Let me start by saying that those people who are against the State President distributing maize but would rather see people starve are inhumane and inhuman. There is hunger and starvation and gnashing of teeth in this country that every little help that can come one’s way must be appreciated. Let me also say that I support those who are against the President personally distributing the food. As a symbolic gesture, this was okay for once but not to make a habit out of it. What has turned out is a politician who wanted to earn political mileage from unassuming and hapless people in the name of being the Chief Helper, if not the Messiah. Let the maize and flour flow, but not get whole principal secretaries and presidents carry sacks of flour.
The question as to where this flour is coming from is particularly pivotal and at the centre of what makes a corrupt society compared to a sane one. Let me also state that I do not believe what the President says when she says that she will not abandon the suffering masses and will distribute maize flour to them until they harvest. I do not know why but I doubt that she will be revisiting all those villages and townships for a second round of maize distribution and to the same people. If you did not have maize or flour in October, you may not have the flour in January, and until you harvest, you will need support.
Allow me to move to what I saw and talked with people when I visited Chendausiku in Balaka on the day the President was in that district. The President has been to this district more than twice since she assumed office as president of this great republic. At Chendausiku Primary School, across the road, I witnessed the longest water queue I have ever seen in the forty years I have been on the face of the earth. Water in this area is particularly a problem. Now the women are the key water drawers and in Balaka at Chendausiku, they are spending several hours just to get some 20 litres or so. What is the solution to this problem? Is it the Member of Parliament, the district commissioner or who?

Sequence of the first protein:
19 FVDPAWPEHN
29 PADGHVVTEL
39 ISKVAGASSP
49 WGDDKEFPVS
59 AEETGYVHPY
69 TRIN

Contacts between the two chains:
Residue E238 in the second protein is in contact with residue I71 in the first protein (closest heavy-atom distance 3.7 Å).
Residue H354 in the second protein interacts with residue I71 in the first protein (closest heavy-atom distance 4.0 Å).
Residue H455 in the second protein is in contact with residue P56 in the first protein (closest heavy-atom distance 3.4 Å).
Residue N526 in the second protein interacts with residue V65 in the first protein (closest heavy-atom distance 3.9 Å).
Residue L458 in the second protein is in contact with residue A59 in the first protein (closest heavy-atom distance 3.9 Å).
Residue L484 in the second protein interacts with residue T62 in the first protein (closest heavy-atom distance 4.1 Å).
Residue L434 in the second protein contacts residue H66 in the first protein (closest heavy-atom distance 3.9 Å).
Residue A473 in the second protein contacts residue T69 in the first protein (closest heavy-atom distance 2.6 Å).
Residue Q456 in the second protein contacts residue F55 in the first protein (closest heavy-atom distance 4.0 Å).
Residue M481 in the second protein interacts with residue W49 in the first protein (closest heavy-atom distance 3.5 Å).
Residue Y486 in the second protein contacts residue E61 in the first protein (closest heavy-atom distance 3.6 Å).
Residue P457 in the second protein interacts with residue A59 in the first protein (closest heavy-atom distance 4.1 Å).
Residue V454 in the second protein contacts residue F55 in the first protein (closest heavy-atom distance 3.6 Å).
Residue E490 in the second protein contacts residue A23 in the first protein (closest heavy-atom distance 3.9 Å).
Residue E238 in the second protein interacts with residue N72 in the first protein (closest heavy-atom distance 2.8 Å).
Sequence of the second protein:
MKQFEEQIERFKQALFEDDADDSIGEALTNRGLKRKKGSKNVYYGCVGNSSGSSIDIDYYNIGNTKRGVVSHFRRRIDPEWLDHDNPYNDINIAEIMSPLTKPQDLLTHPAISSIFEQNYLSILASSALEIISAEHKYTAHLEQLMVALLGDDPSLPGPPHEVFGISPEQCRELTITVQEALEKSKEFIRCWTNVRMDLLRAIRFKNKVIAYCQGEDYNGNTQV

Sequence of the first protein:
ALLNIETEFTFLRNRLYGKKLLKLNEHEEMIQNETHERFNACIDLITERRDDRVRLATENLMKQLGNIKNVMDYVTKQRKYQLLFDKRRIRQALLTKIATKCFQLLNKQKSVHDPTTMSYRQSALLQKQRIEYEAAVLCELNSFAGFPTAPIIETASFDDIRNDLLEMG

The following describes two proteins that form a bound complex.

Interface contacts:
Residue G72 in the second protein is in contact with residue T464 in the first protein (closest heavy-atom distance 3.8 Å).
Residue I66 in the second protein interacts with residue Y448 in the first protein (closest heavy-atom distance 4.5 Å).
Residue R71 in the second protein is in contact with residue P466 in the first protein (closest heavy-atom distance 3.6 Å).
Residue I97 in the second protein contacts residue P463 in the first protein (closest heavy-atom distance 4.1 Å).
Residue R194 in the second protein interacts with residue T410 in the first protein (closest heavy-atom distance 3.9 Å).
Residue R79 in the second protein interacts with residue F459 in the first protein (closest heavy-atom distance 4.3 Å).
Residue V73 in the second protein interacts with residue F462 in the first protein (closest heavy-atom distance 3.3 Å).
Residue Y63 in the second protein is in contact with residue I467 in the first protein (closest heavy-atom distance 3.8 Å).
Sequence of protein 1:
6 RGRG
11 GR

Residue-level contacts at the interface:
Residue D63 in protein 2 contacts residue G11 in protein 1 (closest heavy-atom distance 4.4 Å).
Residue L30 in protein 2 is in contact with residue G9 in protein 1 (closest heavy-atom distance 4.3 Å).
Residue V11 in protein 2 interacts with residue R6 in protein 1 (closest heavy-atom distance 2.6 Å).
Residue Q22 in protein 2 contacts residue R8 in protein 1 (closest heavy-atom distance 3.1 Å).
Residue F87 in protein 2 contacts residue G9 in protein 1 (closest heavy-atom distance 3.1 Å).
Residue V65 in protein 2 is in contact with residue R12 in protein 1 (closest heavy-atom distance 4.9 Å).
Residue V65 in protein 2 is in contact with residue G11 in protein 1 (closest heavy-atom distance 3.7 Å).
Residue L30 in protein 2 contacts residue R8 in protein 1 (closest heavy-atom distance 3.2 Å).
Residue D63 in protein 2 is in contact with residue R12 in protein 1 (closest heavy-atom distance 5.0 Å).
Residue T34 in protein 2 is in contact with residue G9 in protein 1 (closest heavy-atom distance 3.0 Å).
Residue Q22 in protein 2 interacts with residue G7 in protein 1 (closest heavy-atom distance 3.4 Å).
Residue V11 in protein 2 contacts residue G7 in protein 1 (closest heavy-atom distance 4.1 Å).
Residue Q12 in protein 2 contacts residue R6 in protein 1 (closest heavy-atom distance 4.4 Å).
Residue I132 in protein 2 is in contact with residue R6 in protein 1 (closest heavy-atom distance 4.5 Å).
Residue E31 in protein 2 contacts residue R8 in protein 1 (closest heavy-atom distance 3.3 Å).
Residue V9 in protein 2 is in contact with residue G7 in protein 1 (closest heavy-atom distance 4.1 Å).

As I walked the road at Chendausiku, I also saw very large rocks on the road. It looked awkward that such rocks could find themselves there. When I asked about what all this meant, this is when I heard that it must be the works of a Mr Maseko. I asked who this Mr Maseko was? I learned then that Mr Maseko was a person who had a mental problem and lives at Chendausiku. He puts boulders on the roads and behaves in abnormal ways because of his mental problems. I did not have the tools to get Mr Maseko to treatment at Zomba Mental Hospital. But I think about him and wish the DC or someone at the boma could help Mr Maseko.
By the way, the water tap that I mention often at Sanjika is still leaking. Drip, drip, drop, there goes British budgetary support!